Sometimes the universe has themes. A couple of weeks ago, I’d ended up messaging with a friend a fair bit about trauma survivors and how very much not strong most of us feel.
Then last week I saw this tweet.
And I went on a Twitter rant — because it’s what I do — that I think most people need to hear. Thus this post was born.
To be clear
I’m not saying people who survive trauma — abuse, horrible accidents, severe illness, etc. — are weak. Obviously, we’ve got some fortitude.
But a lot of people see us still standing and assume that’s the whole story. They see that we’re not showing trauma right then, so we must have beaten it and any associated demons.
Unfortunately, that’s a very simplified version of a very complicated situation, and as with most things in society, it’s the sanitized version created to keep other people from feeling uncomfortable.
If you asked us (and few ever do) we would tell a very different, very layered story. And yes, I know you folks didn’t ask, but here’s the answer anyway.
Shards of me
But over the years — and with sooooo, soooo, soooo much therapy — I have slowly glued myself back together. I think it took so long for a variety of reasons, but probably the biggest is that I was shattered so young, I didn’t remember what I looked like whole.
So I wasn’t rebuilding myself, I was going off schematics my therapists gave me for what unbroken vases look like. And as anyone who’s ever put together something from IKEA will tell you, instruction manuals are maddening, and it always takes you far longer than expected to have a whole product.
So yes whole, but not strong
As I said, over time I did put myself back together. So at a glance I look whole. But the seams between the individual pieces are still there. And people vastly overestimate how much pressure — if applied in the right spots — it would take for me to fragment all over again.
And yes, before anyone mentions this, I know that in Japan they cover seams with gold because you’re supposed to take in the object as both whole and once-fractured. Beautiful for itself and its flaws.
It’s a lovely metaphor. Except gold is pretty damn strong, so things bonded together with gold are harder to break again. Thus I think more trauma survivors see ourselves as held together with glue (or maybe even tape) than gold.
Also yes, I’m aware everyone has some fracture lines in their vases. But a line that indicates a potential weakness exists is very different than lines showing where broken things were made into a now-delicate whole. A lot of people could be broken by pressure on a fracture line, but the point is they haven’t been yet.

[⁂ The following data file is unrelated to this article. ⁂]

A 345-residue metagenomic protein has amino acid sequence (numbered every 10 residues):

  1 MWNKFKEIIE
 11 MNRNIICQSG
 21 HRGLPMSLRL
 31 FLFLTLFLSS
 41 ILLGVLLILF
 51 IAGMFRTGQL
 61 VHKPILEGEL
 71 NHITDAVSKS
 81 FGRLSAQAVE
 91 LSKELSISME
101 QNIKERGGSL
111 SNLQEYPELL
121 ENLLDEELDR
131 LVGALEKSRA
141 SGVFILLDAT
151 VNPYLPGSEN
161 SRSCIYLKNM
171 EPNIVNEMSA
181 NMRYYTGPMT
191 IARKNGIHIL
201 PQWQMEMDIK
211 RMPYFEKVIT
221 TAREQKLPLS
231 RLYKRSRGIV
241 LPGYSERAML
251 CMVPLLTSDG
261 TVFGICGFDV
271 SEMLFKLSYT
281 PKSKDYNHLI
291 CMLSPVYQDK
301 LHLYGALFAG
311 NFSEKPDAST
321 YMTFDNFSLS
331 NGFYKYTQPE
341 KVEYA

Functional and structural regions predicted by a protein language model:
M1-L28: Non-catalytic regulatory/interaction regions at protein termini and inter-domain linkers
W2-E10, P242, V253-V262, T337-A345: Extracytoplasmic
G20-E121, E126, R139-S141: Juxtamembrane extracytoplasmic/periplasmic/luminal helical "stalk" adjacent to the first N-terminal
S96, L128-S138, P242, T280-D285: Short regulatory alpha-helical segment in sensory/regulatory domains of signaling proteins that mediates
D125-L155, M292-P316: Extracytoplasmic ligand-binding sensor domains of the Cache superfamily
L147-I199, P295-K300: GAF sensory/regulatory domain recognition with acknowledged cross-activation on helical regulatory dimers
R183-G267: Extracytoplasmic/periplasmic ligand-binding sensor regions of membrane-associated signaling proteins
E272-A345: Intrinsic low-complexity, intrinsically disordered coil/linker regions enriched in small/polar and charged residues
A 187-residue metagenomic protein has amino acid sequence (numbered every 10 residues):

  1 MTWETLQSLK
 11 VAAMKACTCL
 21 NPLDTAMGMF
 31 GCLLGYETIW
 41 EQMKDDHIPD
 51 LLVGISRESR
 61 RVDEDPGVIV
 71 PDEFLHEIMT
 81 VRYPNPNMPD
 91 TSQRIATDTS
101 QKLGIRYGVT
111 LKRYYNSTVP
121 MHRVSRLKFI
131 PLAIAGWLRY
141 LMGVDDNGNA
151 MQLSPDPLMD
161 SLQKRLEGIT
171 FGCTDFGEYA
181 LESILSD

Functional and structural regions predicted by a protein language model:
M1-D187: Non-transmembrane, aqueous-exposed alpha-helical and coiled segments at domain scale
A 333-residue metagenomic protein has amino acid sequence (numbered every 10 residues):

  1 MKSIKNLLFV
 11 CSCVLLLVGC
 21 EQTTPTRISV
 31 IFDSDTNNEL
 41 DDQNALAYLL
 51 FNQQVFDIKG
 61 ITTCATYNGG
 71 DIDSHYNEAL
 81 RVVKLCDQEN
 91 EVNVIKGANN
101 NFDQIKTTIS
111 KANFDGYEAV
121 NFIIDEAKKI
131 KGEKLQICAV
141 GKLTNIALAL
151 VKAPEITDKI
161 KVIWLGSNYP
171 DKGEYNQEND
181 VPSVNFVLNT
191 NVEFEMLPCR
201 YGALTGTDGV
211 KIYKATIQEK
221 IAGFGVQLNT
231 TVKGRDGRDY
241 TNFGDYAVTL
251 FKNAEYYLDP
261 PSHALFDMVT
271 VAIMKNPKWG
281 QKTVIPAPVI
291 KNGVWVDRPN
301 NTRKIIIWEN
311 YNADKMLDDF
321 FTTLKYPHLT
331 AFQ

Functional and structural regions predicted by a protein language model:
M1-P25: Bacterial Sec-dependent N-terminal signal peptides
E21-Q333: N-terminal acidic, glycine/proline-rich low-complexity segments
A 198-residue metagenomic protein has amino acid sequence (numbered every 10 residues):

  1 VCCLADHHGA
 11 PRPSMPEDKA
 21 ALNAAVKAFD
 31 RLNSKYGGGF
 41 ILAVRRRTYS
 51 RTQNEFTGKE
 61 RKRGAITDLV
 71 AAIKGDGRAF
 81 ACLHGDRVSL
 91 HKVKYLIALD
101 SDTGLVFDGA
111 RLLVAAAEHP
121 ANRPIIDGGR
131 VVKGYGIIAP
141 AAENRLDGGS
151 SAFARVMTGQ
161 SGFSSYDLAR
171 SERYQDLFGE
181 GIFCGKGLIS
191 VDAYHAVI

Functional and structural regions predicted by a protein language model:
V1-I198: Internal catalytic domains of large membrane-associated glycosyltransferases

So its a difference of having weaknesses that might cause you debilitating issues vs. having weaknesses after — and even arguably because of — fixing your issues.
A bad but useful metaphor
There’s a tendency to view dealing with trauma as a sort of war or at least a fight. If we come out the other side, people see us as victorious and call us strong for having withstood the battles and blows.
So while it’s a vastly imperfect metaphor, which I’ll get into shortly, let’s call it a boxing match.
In boxing, you have to remember that even the victor leaves the ring with injuries. Sure, the other guy is worse off, but they still usually got pummeled themselves. They won not because they’re fine but instead because they were able to work around their injuries long enough to beat their opponent into submission.
But the next day — or even later that night — those bruises will start to show. The “winner” will still be hurt, still need to rest and recover.
So just because a survivor’s hand is raised at the end of their boxing match doesn’t mean they’re not beaten and bruised. It doesn’t mean they’re completely intact.
Which is why when you tell trauma survivors we’re so strong, we know you’re not really looking. Otherwise you’d see the bruises, the eye swollen shut or just how we’re barely standing up from the exhaustion and pain.
Why this isn’t a regular fight
As I said, a boxing match is a useful but problematic metaphor. Because all fights — boxing matches, battles or full-on wars — have a definitive end at some point. And that’s not true for trauma survivors.
Unlikea boxing match, our opponent gets as many rounds as it wants — at any time it wants. We can knock it down and get a respite. It may even stay down for a while. But at any given point, it could spring back up and the bell will ring again.
And it’s worse for not knowing — either when or how intense the next round will be. We just always have to be ready for that bell. Because when it rings, we’re back in the fight again, no matter how tired we are, no matter how many times we feel like we’ve done it before.
So don’t tell us we’re strong as though we’ve won forever and the healing is complete. Because in reality we’ve accepted that the battle may never be over, and we’re just just trying to figure out how to live with the uncertainty of when/how bad the next round will be.
What “You’re so strong” really means